You can tell when I am feeling better. I slip into my can do and I am in charge of my chronic disease attitude. The frustrating and difficult thing about that feeling is that it only lasts so long. My flares, if that is what you want to call them, sneak up on me. I go from feeling fine and managing to feeling totally drained.

It’s true that my shoulders become painful. Sharp. And its very hard to put on a shirt in the morning. A clue.  My hands burn. The joints in my feet and my hands feel stiff.  At night they itch. The inflammation in my degenerating spine joins in. More clues.

 I come very close to wanting to feel sorry for myself. And I still have never said, why me? Yet here I am. Brain fog creeping in. The desire is no longer to keep making cookies but its to take pain medicine and watch Christmas movies.  

The worst thing about a flare aside from an increased level of pain  and difficulty of movement, is the energy drain. And the worst thing about it all is the unpredictability of it. It makes it hard to plan. It makes it hard to do.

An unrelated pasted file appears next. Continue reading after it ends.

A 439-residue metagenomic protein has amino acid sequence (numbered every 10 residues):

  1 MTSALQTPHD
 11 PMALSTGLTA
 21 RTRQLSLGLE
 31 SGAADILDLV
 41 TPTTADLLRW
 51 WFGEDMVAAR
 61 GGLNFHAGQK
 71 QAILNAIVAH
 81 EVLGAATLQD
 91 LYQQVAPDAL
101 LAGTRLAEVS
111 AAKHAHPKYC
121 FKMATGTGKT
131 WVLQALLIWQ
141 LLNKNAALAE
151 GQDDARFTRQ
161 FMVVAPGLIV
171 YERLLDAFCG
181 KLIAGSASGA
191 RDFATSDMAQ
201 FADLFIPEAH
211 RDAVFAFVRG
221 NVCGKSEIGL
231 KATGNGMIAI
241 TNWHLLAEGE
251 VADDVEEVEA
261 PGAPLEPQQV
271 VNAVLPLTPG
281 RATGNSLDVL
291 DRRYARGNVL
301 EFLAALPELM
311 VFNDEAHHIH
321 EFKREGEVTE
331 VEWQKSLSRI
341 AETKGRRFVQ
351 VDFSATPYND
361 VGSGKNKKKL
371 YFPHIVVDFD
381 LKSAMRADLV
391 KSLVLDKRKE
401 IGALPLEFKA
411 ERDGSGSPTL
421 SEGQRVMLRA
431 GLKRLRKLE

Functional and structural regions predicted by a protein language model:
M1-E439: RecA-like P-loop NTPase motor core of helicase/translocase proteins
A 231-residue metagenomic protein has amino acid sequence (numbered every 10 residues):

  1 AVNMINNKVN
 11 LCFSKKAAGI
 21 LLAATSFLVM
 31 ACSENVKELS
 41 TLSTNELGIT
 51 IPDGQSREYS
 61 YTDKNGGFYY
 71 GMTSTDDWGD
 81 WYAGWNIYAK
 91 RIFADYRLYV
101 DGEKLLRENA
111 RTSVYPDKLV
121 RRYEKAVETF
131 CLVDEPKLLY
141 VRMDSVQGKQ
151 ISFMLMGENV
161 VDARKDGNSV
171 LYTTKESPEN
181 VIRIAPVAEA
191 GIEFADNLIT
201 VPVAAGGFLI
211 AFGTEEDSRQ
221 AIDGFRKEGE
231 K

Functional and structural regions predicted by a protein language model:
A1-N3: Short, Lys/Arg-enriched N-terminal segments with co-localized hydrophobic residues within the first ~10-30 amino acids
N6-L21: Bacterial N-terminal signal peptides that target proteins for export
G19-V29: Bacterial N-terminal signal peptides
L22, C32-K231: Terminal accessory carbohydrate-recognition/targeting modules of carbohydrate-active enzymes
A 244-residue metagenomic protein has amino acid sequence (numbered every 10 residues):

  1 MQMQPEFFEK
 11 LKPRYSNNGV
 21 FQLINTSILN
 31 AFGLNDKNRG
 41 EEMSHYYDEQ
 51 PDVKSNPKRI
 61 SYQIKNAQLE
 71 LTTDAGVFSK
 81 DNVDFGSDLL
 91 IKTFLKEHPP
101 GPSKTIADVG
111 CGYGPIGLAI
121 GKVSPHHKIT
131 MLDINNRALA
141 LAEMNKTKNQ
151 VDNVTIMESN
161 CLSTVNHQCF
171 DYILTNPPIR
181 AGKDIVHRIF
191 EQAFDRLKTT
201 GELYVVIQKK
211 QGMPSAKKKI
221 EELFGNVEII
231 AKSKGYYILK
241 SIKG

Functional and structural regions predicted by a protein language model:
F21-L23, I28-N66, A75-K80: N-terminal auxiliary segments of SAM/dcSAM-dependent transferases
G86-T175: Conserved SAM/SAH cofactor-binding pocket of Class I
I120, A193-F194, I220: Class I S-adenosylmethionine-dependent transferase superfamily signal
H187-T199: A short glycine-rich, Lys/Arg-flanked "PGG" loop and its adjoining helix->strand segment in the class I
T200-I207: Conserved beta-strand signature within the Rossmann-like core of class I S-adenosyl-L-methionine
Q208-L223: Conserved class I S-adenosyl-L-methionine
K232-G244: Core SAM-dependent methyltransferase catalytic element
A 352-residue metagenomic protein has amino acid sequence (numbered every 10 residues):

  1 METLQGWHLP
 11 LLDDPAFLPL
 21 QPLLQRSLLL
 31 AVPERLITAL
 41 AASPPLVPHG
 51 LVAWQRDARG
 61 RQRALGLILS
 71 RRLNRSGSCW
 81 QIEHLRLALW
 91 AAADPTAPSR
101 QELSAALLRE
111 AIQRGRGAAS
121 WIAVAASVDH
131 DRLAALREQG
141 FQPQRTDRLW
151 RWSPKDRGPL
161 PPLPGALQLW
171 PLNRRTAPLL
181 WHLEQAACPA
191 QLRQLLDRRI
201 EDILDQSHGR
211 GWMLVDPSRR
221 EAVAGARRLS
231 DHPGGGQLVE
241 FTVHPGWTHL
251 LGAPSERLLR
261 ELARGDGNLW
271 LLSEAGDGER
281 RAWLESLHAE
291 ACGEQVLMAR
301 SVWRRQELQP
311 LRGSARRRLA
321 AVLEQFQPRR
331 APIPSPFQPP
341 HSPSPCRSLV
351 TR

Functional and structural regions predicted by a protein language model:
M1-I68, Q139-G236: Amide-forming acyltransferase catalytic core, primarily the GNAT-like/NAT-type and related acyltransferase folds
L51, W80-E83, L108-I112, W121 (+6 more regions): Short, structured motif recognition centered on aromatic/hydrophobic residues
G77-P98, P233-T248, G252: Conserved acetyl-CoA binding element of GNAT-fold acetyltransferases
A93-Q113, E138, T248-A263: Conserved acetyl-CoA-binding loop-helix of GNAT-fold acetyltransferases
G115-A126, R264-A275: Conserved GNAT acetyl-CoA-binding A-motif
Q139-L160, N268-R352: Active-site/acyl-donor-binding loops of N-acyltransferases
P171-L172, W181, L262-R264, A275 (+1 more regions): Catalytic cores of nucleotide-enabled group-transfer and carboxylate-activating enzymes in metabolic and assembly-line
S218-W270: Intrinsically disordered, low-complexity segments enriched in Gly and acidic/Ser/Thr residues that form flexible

After years of this my hands are deformed. I have been to occupational therapy and was outfitted with hand and finger braces. However, I feel I can keep a better level of function by using my hands and fingers.  I am grateful that I can use my pointer fingers. I couldn’t use my left pointer finger for a while and it was hard to type with one finger.

 I have a lot of interests. So I really hate having less energy.  I feed my sourdough starter every day. I have even named him Bob. I love peering into the crock and see him bubbling away.  He is alive and like my Cockapoo, Francis, must be fed.